Going to the Movies

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November 19th 2010
Published: November 23rd 2010
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Last Monday, Clare, Audrey, Maria and I planned to go to the Chengdu Modern Art Museum. But after a bit of Googling, we realized that the museum was pretty far outside the city... possibly not even there. Anyway, we couldn't figure it out, so we decided to go to a movie instead. No particular movie. Just a movie.

Once we got to the theater, we asked for tickets to the next movie that was playing: Gongfu Wingchun. We bought snacks and climbed up the stairs to the third floor. Our tickets came with free sodas, so they drew those for us. Then we tried to sit in our theater, but the attendants wouldn't let us. They had us sit in the lounge and rest for a little bit.

Five minutes to movie time, we realized our tickets did not have theater numbers on them. Audrey asked the attendant what was up. She led us to a theater in the back, with no number, and three rows of sofas. We were the only people there. I think we had ordered a private showing. For four dollars each. That doesn't happen in the US.

The movie was hilarious: a kungfu drama/comedy/romance about a girl working in her father's tofu shop. The plot was a lot like an American romance, but the characters never even kissed. They just hugged and cried and held hands a lot. It had English and Chinese subtitles.

On the way out we bought tickets for the midnight premiere of Harry Potter and the Deathly Hallows, Part 1.

On Thursday, after US-China Relations class, I met Clare, Audrey, Maria, Kaia and Joanna, and we went to the theater around 11:30. No waiting in line, because at Chinese theaters they assign seats. We wouldn't have had to wait in line anyway, because there were empty seats. Woh! There are never empty seats at the HP premiere in the US.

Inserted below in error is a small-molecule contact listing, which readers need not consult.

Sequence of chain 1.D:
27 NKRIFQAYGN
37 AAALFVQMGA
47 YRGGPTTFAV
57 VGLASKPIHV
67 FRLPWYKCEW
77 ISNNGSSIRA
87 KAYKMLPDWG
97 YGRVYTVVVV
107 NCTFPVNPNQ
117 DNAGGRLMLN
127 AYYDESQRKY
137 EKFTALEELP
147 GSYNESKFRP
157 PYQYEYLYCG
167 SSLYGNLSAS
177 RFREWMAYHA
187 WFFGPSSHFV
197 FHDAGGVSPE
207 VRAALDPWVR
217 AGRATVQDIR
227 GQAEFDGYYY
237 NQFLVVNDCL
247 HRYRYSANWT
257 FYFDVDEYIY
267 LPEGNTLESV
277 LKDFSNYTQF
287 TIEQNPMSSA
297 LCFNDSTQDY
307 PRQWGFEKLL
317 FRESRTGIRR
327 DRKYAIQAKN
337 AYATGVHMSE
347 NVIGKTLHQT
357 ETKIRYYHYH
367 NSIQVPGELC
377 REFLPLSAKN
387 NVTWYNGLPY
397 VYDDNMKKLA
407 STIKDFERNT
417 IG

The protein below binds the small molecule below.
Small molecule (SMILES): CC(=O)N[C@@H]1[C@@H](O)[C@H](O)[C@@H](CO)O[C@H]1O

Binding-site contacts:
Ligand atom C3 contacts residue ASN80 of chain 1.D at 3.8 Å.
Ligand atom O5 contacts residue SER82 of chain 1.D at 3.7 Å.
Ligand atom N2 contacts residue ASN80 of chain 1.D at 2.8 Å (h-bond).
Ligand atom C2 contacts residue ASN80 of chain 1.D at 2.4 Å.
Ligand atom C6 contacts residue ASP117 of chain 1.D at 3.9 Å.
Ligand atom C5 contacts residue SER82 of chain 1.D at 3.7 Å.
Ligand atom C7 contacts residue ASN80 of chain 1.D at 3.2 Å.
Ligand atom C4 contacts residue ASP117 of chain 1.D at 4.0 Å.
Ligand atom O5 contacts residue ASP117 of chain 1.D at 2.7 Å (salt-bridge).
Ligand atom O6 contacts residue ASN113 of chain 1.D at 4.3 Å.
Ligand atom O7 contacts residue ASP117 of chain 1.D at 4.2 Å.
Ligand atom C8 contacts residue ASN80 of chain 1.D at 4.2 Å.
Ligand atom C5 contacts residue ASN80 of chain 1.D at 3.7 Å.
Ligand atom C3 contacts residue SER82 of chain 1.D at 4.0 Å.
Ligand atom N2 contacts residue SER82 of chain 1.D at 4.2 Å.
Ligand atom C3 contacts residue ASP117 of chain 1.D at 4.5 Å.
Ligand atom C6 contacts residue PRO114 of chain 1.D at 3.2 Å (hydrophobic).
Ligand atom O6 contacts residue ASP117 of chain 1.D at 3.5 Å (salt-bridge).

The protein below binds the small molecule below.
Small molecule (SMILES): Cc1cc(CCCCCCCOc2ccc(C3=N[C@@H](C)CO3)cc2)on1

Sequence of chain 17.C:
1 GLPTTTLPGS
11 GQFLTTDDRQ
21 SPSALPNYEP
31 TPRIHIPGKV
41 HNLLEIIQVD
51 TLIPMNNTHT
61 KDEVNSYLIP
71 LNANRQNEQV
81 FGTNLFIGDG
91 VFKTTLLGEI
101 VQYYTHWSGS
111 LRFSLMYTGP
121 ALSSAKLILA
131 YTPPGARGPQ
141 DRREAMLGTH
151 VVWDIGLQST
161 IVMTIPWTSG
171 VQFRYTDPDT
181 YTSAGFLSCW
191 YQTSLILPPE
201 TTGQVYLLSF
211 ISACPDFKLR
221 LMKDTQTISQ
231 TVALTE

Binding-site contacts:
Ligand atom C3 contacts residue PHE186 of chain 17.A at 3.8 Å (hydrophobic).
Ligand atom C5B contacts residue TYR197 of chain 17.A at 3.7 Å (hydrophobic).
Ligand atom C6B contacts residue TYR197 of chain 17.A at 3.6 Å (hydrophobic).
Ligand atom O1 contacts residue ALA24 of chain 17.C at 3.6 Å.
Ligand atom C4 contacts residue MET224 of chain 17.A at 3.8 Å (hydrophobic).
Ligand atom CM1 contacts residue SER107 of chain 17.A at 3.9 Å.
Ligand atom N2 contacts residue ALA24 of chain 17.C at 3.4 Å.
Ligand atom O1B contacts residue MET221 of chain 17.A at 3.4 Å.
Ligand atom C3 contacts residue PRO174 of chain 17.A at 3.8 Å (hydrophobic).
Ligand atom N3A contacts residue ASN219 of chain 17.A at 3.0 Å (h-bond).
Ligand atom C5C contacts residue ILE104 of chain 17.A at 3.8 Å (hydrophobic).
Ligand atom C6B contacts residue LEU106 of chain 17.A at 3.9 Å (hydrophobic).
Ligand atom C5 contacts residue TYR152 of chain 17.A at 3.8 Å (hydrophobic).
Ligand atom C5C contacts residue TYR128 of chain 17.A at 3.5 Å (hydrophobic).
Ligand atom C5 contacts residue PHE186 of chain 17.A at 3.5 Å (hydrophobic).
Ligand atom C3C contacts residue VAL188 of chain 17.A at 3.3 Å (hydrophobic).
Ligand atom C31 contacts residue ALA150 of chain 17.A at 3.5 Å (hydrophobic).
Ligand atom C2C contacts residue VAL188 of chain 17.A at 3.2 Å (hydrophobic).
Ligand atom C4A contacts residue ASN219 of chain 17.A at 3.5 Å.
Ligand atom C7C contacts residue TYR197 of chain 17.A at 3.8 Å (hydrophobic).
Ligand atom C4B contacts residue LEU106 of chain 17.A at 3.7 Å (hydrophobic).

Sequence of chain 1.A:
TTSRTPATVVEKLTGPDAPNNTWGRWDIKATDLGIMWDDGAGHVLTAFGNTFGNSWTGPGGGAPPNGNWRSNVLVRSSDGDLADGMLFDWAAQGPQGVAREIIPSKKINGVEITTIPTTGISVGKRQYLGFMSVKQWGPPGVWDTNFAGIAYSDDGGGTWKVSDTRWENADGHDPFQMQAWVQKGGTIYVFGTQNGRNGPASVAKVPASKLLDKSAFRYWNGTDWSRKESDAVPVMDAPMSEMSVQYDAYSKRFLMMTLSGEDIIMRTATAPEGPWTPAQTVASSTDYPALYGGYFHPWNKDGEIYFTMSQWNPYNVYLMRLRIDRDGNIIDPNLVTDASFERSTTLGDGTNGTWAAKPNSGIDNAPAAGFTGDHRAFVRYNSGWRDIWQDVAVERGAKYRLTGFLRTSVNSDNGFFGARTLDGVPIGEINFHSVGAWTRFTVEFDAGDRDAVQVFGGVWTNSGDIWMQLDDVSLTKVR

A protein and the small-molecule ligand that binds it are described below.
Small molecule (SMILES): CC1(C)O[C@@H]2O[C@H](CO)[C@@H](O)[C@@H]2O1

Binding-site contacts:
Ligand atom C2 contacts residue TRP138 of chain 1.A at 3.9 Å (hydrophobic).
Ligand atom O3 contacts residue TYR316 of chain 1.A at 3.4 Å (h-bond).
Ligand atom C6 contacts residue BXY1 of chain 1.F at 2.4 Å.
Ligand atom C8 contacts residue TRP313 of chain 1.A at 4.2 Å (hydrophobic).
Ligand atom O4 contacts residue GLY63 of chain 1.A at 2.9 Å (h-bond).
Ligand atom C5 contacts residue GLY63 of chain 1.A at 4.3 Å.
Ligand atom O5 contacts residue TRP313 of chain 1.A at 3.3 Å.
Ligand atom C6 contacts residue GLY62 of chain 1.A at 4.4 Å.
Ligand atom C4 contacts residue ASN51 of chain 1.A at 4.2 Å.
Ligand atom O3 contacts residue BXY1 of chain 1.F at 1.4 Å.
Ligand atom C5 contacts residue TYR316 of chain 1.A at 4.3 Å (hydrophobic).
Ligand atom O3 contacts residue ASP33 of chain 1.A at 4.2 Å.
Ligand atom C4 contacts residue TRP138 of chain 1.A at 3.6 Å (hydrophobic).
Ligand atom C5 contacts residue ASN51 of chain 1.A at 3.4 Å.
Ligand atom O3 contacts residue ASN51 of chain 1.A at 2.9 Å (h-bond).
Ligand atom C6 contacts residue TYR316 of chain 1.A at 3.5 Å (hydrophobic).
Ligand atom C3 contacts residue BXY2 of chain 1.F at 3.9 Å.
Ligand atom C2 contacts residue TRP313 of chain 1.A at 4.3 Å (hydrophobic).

Half of the audience was students from the overseas student school. The rest of the overseas students were at other theaters. All of the Chinese people in the theater stared at us while we laughed and chatted and had a good time. A man behind me chowed down on a big stick of sugar cane, or bamboo, or something. I ate pocky. The popcorn at this Chinese theater tastes like caramel corn.

The movie started fifteen minutes late, but it was still wonderful. The Chinese subtitles were a little distracting. We would laugh, and then everyone else would laugh about a half minute later. All of the Chinese girls gasped when Harry took his shirt off. Ew. And some of the subject matter reminded us of Communist government. The Ministry of Magic distributed propaganda, and interrogated witches and wizards, and-- wow-- I sound like a nerd right now. Anyway, it was good. I want to see it again very soon. And I am excited for the dvd stands outside the classroom building to sell it.

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eating pocky

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